Today being Easter, I made a point of phoning "home" and wishing my parents a Happy Easter. It's been ages since I called, and I must admit, it's because I'm a coward. I dread the thought that if I phone, my mother might answer. I just never know how that's going to turn out. Usually, it gets pretty nasty, and it's not at all unusual for me to have to hang up on her, as it's the only way to put and end to her racism, religious fanaticism, or political hysteria. It isn't always that bad, though. Sometimes, I can actually steer away from the loaded subjects and we can have a real conversation. It's very emotionally draining.
And sometimes I learn things that remind me that, no matter how bad my mother gets, she's seen and experienced more than I ever will, and is a probably a much stronger and braver woman then I will ever have reason to be, in my comparatively soft and pampered life.
Today turned out to be one of those days. I know very little about my parents. In fact, just today, I learned my mother actually has nieces and nephews back in Poland. I knew her brother remained in Poland after she, her sister and parents came to Canada. What I didn't know is that he had 5 children! One of her nephews actually phoned her from Poland today to wish her a Happy Easter.
When she found out I didn't know about these relatives of hers, I was treated to another tidbit of family history. My sister has been working on a family tree, and I knew my mother had an aunt that married a Ukranian man (Poles and Ukranians - they always seemed to be either killing each other or marrying each other!). That was all I knew about her. Today, I learned more.
After WWII, the province my parents lived in was one of 2 provinces turned over to Russia and is now part of the Ukraine, in exchange for 2 provinces taken from Germany and turned over to Poland. My father was already gone, having lived the last few years of the war essentially as a slave to various German farmers. My mother's immediate family was among those "relocated" from their homes. They spent some time living in what was once the home of a German family in one of the provinces that had become part of Poland before finally coming to Canada.
Today, I learned the fate of my mother's aunt. Because her husband was Ukranian, they felt it was safe for them to relocate, together with their 3 children, to the Ukraine. They were wrong. (Keep in mind that the Ukranians that lived in the provinces my parents lived in saw what Russia was doing to their brethren on the other side of the border. To them, the Nazis were potential liberators, and many joined the German army. Since Poles fought against the Nazis, that made them the enemy, too.) I don't know now long they lived in the Ukraine, but they were attacked by Ukrainian "bandaty," as my mother called them. I'm not sure if she means actual bandits, or just a mob. Both my mother's aunt and her husband were beaten so severely, they died of their injuries.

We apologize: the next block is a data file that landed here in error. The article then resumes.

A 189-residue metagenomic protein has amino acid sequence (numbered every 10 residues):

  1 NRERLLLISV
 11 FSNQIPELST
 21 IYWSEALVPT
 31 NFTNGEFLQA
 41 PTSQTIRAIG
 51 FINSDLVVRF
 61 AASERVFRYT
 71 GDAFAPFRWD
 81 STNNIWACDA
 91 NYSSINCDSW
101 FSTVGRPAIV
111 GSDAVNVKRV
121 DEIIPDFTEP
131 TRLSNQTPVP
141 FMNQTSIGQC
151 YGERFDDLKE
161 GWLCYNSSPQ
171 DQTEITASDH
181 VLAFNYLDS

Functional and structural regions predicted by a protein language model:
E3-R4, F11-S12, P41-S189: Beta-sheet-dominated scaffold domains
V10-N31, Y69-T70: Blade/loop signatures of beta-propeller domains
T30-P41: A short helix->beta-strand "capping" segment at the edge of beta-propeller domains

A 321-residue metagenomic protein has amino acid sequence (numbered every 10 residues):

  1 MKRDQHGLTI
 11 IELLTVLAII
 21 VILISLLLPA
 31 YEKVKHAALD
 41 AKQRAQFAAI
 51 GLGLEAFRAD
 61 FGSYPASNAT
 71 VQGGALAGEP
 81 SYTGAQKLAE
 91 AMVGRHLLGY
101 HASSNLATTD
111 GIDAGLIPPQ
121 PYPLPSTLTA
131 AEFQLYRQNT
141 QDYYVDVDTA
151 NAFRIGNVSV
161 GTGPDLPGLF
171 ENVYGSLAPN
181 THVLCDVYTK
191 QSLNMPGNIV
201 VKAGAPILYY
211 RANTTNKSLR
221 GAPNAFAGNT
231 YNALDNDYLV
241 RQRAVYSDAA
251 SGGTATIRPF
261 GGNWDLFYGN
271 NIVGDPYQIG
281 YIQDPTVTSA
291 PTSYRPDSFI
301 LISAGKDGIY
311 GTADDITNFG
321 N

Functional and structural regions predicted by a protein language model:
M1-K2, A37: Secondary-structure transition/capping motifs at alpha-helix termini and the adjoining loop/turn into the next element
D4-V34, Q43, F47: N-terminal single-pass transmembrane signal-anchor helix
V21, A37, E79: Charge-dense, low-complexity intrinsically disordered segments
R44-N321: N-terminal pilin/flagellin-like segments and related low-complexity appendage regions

Their three children were apparently unharmed. My mother's sister, married with children herself, was able to sponsor these orphaned nieces to Poland. The Polish government gave them assistance in various forms. The middle child, sick with TB, was hospitalised until her death not long after. Her surviving sisters were provided for, including having their formal educations paid for. The youngest of these, now in her 60's, became a nurse and is now retired. I believe the eldest sister died some time ago. My mother is still in contact with her niece, and even spoke to her recently on the phone. They met only once before my mother and her parents left for Canada, leaving behind my aunt and her family who, due to illness, weren't allowed to enter Canada until years later.
There is so much I don't know about my family. They, understandably, don't speak of their past very often. Even so, I've learned much from them. They are witnesses to history from a perspective rarely heard from - the civilian victims, too young to have fought (though my mother, like all youths, served her time in the militia), yet old enough to see and sometimes understand what they were witnessing. They are true survivors, strong and resourceful.
At times like this, I wish I knew the person my mother used to be. I have only the briefest of memories of this person. As the youngest in my family, I have the fewest of these memories, as this person was almost completely gone by the time I was born. Could the way she is now be a result of what she lived through? Could it be that her mind could no longer hold itself together after all these years? I'm told that her mother also behaved strangely, so it's possible my mother's behaviour is part of a genetic mental illness. On the other hand, my grandmother lived through 2 world wars. I know even less of her than of my mother, and it's almost by accident that I found out she'd been gang raped by soldiers in front of my mother and her sister. How many more internal demons did my grandmother have to battle? Not only the horrors of war, but being left behind by her family as they went to Canada, first her father and grandfather, then her mother. She was supposed to join them later, but the war intervened. Instead, she married at 16 - not the happiest of marriages either, from what little I know - and had 3 children.
It's when I learn little tidbits of my family, as I did today, that I realise how little I truly know.